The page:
After five days of trekking through the snow capped Andes, and the Peruvian jungle I have 150 photos, 80 miles on my once-new hiking boots, 15,190ft record in elevation, and a lifetime of memories.
So, let me paint a picture.
My professor gave our digital photography class an assignment to photograph 6 times a day; before sunrise, midday, afternoon, sunset, twilight, and night. Which I thought would be so easy, I mean its just landscapes, they don't give you near as hard a time as portraits who only have one good side right? Wrong.
I never realized how much time I spend in the daylight hours working or being in school. I literally miss the sunset every night locked away in the studio. So heres the scenario, I have to get the perfect photograph of a sunset, and the sun is quickly descending upon the land. Unfortunately for me charlotte traffic is bumper to bumper backed up in rush hour, so I accept with defeat that I am not going to make it to my preferred location in time. I panic because this assignment needs a sunset, its required, its in bold. So I quickly and hastily start looking for places on the side of the road that I can take pictures that would appear that I thoughtfully chose my location. And then I see it, a transformer on the side of 49 with all of these wonderfully geometric power lines and angles. Perfect.
I see a turn that looks as if it will lead to a service access across the rail road tracks, and as I'm driving this road, I realize I have made a wrong turn and have stumbled into someones farm. Oops..
As I try to throw my corolla into reverse to get off a strangers property, two flustered men came out from the barn, and the internal thought process kicks in like oh crap how do I play this off, but I suck at lying so I just told them the truth. That I was a university student who has to take sunset photos and I was trying to get over there, but now I'm here.. can you help me? The kindness of strangers never ceases to amaze me in the south, because instead of blowing me off, He not only pointed me in the right direction of the transformer I was trying to get to, he also let me photograph his farm.
He gave me a ride in the tractor to the cows its a cattle farm, and also to the lake. I got to meet Eve who was just born the day, he even gave me permission to come back and get additional shots. The experience was so unexpected and wonderful that I threw out my entire previous project and decided to focus solely on this farm.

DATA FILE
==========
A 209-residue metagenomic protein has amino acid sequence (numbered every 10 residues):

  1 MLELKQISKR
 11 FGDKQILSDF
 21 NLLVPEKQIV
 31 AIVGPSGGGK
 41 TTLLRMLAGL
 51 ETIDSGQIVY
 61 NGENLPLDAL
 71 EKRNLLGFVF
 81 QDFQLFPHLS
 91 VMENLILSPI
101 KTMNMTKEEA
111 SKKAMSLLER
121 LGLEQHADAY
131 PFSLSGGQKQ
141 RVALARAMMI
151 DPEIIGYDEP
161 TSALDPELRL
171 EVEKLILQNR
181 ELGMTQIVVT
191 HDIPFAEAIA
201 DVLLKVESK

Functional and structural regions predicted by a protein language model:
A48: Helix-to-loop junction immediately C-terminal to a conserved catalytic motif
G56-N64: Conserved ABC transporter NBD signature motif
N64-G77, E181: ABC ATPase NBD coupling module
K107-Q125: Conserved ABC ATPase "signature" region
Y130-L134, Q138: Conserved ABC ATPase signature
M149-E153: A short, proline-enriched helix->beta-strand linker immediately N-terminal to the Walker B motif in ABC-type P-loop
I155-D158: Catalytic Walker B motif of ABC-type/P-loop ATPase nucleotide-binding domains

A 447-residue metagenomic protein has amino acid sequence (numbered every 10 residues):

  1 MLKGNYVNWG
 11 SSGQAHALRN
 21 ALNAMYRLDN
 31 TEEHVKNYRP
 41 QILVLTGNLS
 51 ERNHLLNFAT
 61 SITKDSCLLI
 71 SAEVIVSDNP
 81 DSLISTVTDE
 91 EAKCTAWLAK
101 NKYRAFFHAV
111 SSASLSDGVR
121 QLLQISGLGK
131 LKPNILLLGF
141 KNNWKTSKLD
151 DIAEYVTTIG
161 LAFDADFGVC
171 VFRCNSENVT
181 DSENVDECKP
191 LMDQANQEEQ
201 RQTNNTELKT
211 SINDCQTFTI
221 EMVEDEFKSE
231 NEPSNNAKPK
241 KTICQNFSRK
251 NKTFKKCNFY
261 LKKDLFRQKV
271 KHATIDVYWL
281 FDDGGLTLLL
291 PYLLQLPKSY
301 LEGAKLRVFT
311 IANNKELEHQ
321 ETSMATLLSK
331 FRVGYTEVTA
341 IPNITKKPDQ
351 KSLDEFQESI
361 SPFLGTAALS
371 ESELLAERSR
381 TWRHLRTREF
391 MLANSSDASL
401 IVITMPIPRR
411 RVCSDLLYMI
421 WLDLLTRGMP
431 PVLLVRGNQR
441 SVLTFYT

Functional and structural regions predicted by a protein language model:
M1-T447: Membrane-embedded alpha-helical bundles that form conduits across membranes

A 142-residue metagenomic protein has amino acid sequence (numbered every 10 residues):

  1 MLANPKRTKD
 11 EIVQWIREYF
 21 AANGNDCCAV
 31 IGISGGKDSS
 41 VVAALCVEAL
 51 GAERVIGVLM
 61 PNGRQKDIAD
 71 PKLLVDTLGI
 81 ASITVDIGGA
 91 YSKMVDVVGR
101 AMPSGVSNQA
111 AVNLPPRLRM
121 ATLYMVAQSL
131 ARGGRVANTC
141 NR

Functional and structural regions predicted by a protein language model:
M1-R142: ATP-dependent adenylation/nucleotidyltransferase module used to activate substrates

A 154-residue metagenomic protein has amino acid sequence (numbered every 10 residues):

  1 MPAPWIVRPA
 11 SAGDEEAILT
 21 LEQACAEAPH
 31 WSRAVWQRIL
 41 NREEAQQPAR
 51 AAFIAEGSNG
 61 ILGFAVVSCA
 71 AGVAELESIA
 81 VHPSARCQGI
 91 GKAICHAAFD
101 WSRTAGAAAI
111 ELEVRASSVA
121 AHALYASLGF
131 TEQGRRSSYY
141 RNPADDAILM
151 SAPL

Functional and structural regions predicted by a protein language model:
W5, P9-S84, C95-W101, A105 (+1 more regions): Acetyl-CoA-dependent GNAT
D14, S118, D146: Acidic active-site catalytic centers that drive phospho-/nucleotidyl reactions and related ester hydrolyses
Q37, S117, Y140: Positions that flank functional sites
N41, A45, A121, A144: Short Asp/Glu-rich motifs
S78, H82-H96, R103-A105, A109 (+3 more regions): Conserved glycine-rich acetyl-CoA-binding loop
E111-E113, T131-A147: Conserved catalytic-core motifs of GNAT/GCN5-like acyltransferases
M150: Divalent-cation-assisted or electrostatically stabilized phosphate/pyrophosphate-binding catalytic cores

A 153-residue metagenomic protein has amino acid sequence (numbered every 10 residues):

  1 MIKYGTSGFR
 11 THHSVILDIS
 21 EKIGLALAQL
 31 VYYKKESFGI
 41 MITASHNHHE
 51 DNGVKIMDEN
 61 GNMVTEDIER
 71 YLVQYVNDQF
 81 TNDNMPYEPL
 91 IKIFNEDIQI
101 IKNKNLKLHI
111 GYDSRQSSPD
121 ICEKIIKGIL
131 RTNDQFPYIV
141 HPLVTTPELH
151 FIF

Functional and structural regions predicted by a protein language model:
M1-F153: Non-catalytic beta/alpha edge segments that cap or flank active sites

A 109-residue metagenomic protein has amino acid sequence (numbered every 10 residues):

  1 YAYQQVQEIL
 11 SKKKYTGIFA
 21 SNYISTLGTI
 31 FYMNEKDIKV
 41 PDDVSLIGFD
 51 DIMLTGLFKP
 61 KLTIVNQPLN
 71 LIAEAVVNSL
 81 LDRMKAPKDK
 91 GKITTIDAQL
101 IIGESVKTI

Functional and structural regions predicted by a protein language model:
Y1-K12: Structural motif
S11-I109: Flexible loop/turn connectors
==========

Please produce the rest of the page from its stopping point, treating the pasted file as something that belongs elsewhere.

The house, although no longer lived in, was built in 1930 when the property was first established. It had this beautiful ephemeral vacancy about it, with the chipped paint and slightly ajar doors. The only living things on this farm were the animals, which was a beautiful thought, you could see that they were truly cared for by the farmers that come in to check on them. The cattle was able to roam the lands unlike most beef farms which I appreciate.
Something drew me to this property, Its so strange that in the university area near 85 there is the beautifully overlooked farm across the rail road tracks. The photos shown above are from my final project, I am still so surprised that I was able to experience this farm and its cows so closely six different times a day, and I feel lucky that I was truly able to connect with my work.
Today I was able to convince a few friends of mine to venture uptown with me for a photoshoot. After all, Its a shame that we live so close to the city and never truly experience it aside from the nightlife scene and museum hotspots.
The four of us parked at a fairly known location and set off across the tracks in search of an interesting urban landscape. We walked in the opposite direction of the metropolitan city, under a bridge and found what we found was what appeared to be a parking lot and demolished building, however, on the crumbling walls surrounding the bleak cracked asphalt covered with litter and broken glass, was the most impressive graffiti art.
Although the trash heaped in the corners of the lot, and empty to-go containers scattered the pavement, we found it an alluring place to capture the side of the city no one cares to really see. There was no waste management here, no city beatification projects conspiring by the benefactors of the metropolitan area. Although we found the there to be great beauty in the landscape that we found and photographed, there was also a forlorn melancholy to the area, as we watched what appeared to be the homeless population huddle under the bridges, and cross these forgotten graffitied parking lots to other destinations.
on a better note, while we were taking photos, posing, and climbing the crumbling walls of this infrastructure we met a nice man who is a native to the city and felt comfortable enough to talk with us for a little while. He told us that the best place to find graffiti was the railroad tracks a mile away, thats were he said her did his best work. He was also king enough to let me photograph him.Although we didn't get to the railroads today, it seems like a place we would have to return to next time we drive out to the city to check out more graffiti art.
There was something so enchanting about these public displays of art that are hardly ever seen by the public, almost forgotten.